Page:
Fridays for Future, plastic waste in the oceans, renewable energies – sustainability is a much-discussed issue. We should treat natural resources with care and not live at the expense of future generations. Research undertaken at the University of Münster can make its contribution. In a six-month dossier from January to June 2021, we illuminated sustainability in its many facets.
In this dossier over the past six months, the Communications and Press Office at the University has shed light on the issue of sustainability, and its many facets, and on the challenges it entails. To round off the series, we look further afield, beyond Münster University.
The Botanical Garden is a popular attraction in Münster, and at the same time it contributes to sustainability at the University of Münster – not only by offering guided tours which deal with issues such as climate change, but also because of the diversity of its plant life and its location in the centre of the city.
Sustainable education aims to empower people to think and act in a future-oriented way and, at the same time, understand the effects which their own actions have on the world. Prof. Christian Fischer is a member of the "Sustainable Development of Potential" research team at the University of Münster, and in this guest commentary he describes what sustainability means in education.
Landscape ecology students Julia Binder and Thomas Middelanis have initiated a project entitled "Meeting points for agriculture, civil society and science: monitoring modern agroforestry ecosystems", and their aim is to design agricultural areas in a more sustainable way through "agroforestry".
With the end of the "petroleum age" – i.e. replacing oil with sustainable bio-resources – renewable raw materials are becoming increasingly important for commerce and industry. In this interview, Prof. Jochen Schmid talks about the potential in "biologizing" processes and products.
What impact is the corona pandemic having on the climate? This is a question which landscape ecology students looked at in a project run by the Climatology working group. During the restrictions on contacts last year, they used a cargo bike fitted with various measuring devices to record the particle emissions in Münster.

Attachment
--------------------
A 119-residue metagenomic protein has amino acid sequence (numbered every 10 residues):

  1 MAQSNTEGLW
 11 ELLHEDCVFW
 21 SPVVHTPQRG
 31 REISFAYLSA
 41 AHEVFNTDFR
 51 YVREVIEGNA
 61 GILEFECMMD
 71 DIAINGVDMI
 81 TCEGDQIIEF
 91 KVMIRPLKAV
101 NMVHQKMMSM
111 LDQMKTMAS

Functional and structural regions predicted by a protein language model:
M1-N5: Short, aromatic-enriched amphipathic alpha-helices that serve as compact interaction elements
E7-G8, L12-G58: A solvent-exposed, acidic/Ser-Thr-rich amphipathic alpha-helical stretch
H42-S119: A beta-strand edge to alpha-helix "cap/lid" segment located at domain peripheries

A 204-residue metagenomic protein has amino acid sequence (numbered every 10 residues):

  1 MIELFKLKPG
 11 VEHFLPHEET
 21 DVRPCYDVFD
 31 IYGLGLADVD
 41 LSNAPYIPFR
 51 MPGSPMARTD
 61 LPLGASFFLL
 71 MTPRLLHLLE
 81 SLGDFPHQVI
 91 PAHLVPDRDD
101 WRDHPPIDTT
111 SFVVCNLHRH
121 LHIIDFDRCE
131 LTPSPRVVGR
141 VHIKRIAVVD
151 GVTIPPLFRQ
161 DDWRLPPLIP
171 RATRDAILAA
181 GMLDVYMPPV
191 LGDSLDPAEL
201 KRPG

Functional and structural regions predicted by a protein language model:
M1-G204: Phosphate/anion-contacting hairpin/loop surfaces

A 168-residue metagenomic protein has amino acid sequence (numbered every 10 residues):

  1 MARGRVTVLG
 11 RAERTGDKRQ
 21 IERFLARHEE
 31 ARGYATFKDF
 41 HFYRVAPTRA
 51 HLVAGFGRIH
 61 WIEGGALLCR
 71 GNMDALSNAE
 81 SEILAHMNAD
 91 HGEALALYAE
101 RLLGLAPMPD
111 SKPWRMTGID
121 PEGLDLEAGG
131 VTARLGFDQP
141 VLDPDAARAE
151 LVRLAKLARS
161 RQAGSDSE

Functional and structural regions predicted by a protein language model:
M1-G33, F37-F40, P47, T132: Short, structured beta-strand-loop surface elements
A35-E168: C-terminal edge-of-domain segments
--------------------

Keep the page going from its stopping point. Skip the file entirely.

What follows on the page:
In 2019, 83.7 million lithium-ion batteries were sold in Germany. The carbon footprint they create is currently significant, especially in their production. In the project entitled "Green Electrochemical Energy Storage", the MEET Battery Research Centre at the University of Münster is engaged on a research programme to develop a more sustainable lifecycle for batteries.
Plastic in the environment and in the oceans is a well-known problem – and now a lot of inland waters are also affected. Dams and reservoirs have hardly been looked at, though. And this is precisely where the “MikroPlaTaS” project kicks in: researchers from the University of Münster are examining microplastic in wastewater treatment farms in Münster.
How do we want to live? What makes for a good life? What has a sustainable future as far as environment, society and democracy are concerned? These questions are something that the blog being written by the ZIN (Centre for Interdisciplinary Sustainability Research) at Münster University is looking at. The blog not only provides insights into current research, but also considers social issues.
In the "Form your Future" project, research staff from Münster University’s Experimental lab "MExLab ExperiMINTe" train young people as "ambassadors for sustainability". The aim is to develop and produce research issues and campaigns which deal with the topics of atmosphere and climate change, water and soil, and waste and recycling.
Knowledge transfer for more sustainability: scientists at the University of Münster are active in the "Scientists for Future" initiative. With its interdisciplinary projects, the group aims to attract more attention to the climate crisis. In this guest commentary, Prof. Clemens Leonhard describes what the group does.
The project entitled “The Political Plant”, in which Münster University’s Botanical Garden is involved as a project partner, aims to promote biodiversity and sustainability by means of educational and transfer activities. The workshop programme “Very attractive – what fibre plants can do!” is designed to enable children of primary school age to get to know various fibre plants.
March 5 is the annual Energy Efficiency Day – reason enough for Kathrin Nolte to talk to Prof. Andreas Löschel about meaningful instruments relating to energy and climate issues. Löschel holds the Chair of Microeconomics with a Focus on Energy and Resource Economics at the University of Münster.
Münster University has around 45,000 students and 7,250 staff, making it one of the largest German universities. Münster is committed to the idea of sustainability – in many areas. These include for example the administration, building work and information technology. These guest commentaries give an insight into everyday work at the University.
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